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Decentralisation (Decentralization) - international examples, definitions, theory

Websites/Multiple Documents

Title: Confederation (Wikipedia)
Description/subject: A confederation, also known as confederacy or league, is a union of political units for common action in relation to other units. Usually created by treaty but often later adopting a common constitution, confederations tend to be established for dealing with critical issues (such as defence, foreign affairs, or a common currency), with the central government being required to provide support for all members..."
Language: English
Source/publisher: Wikipedia
Format/size: html
Date of entry/update: 06 July 2014


Title: Custom (law)
Description/subject: "Custom in law is the established pattern of behavior that can be objectively verified within a particular social setting. A claim can be carried out in defense of "what has always been done and accepted by law." Related is the idea of prescription; a right enjoyed through long custom rather than positive law..."
Language: English
Source/publisher: Wikipedia
Format/size: html
Date of entry/update: 19 November 2014


Title: Decentralization (Wikipedia)
Description/subject: "Decentralization (or decentralisation) is the process of redistributing or dispersing functions, powers, people or things away from a central location or authority. While centralization, especially in the governmental sphere, is widely studied and practiced, there is no common definition or understanding of decentralization. The meaning of decentralization may vary in part because of the different ways it is applied. Concepts of decentralization have been applied to group dynamics and management science in private businesses and organizations, political science, law and public administration, economics and technology."..... 1 History... 2 Overview: 2.1 Systems approach; 2.2 Goals; 2.3 Processes... 3 Government decentralization: 3.1 Political; 3.2 Administrative; 3.3 Fiscal; 3.4 Economic or market; 3.5 Environmental... 4 Ideological decentralization: 4.1 Libertarian socialist decentralization; 4.2 Free market decentralization... 5 Technological decentralization: 5.1 Information technology 5.1.1 Centralization and redecentralization of the Internet; 5.2 Appropriate technology; 6 Critiques... 7 See also... 8 References. 9 Further reading
Language: English
Source/publisher: Wikipedia
Format/size: html
Date of entry/update: 06 July 2014


Title: Federalism (Wikipedia)
Description/subject: "Federalism is a political concept in which a group of members are bound together by covenant (Latin: foedus, covenant) with a governing representative head. The term "federalism" is also used to describe a system of government in which sovereignty is constitutionally divided between a central governing authority and constituent political units (such as states or provinces). Federalism is a system based upon democratic rules and institutions in which the power to govern is shared between national and provincial/state governments, creating what is often called a federation."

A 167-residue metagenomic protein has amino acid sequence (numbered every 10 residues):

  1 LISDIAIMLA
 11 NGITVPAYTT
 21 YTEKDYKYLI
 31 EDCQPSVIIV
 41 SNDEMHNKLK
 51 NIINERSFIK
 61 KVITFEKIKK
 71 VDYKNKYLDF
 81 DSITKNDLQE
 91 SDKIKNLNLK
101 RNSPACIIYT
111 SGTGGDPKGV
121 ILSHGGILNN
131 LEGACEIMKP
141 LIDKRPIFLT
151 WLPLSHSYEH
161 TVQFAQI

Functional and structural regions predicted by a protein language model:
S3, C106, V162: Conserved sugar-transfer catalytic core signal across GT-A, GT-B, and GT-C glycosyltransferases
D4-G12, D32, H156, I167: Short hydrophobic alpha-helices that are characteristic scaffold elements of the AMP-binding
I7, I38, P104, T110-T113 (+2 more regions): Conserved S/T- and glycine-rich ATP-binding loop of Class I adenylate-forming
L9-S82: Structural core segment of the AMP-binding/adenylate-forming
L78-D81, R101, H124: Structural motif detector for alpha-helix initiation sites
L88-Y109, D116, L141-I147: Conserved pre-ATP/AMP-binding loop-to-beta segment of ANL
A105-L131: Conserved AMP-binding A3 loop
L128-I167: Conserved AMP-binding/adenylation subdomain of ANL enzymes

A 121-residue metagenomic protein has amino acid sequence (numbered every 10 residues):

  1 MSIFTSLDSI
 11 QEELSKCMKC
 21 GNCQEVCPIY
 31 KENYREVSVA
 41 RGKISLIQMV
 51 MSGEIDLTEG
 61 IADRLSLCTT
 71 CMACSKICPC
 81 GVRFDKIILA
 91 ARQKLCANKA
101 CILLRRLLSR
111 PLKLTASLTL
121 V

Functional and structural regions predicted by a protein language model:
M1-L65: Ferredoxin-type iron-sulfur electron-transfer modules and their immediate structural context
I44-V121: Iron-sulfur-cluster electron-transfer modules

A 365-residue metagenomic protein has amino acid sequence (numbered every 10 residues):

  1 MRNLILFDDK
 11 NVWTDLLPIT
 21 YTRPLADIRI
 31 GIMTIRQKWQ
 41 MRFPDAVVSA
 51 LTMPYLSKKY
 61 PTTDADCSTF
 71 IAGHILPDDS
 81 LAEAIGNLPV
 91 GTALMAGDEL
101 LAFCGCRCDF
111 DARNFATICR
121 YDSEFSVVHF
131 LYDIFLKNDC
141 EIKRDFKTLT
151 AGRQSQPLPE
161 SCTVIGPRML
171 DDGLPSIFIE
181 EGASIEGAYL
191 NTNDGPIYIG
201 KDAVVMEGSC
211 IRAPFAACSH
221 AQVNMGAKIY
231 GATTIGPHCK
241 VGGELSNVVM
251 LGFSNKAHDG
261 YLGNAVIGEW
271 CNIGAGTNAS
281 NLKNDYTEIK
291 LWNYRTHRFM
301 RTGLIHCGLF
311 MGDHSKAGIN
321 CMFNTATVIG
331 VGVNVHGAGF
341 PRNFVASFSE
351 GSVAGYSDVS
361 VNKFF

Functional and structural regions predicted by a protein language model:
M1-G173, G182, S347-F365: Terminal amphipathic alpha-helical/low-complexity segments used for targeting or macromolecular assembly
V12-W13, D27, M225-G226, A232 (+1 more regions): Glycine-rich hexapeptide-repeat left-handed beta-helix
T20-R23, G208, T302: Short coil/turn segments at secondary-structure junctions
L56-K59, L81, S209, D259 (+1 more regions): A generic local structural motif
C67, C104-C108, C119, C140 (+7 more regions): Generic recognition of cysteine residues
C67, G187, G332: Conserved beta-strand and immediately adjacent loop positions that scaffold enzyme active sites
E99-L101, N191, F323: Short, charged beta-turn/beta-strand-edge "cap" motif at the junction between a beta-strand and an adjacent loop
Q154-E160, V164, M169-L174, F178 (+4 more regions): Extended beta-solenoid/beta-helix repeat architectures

Language: English
Source/publisher: Wikipedia
Format/size: html
Date of entry/update: 06 July 2014


Title: Hierarchical organization (Wikipedia)
Description/subject: "A hierarchical organization is an organizational structure where every entity in the organization, except one, is subordinate to a single other entity. This arrangement is a form of a hierarchy. In an organization, the hierarchy usually consists of a singular/group of power at the top with subsequent levels of power beneath them. This is the dominant mode of organization among large organizations; most corporations, governments, and organized religions are hierarchical organizations with different levels of management, power or authority. For example, the broad, top-level overview of the general organization of the Catholic Church consists of the Pope, then the Cardinals, then the Archbishops, and so on..."
Language: English
Source/publisher: Wikipedia
Format/size: html
Date of entry/update: 06 July 2014


Title: Hierarchy (Wikipedia)
Description/subject: "A hierarchy (from the Greek ἱεραρχία hierarchia, "rule of a high priest", from ἱεράρχης hierarkhes, "leader of sacred rites") is an arrangement of items (objects, names, values, categories, etc.) in which the items are represented as being "above," "below," or "at the same level as" one another..."
Language: English
Source/publisher: Wikipedia
Format/size: html
Date of entry/update: 06 July 2014


Title: Legal Pluralism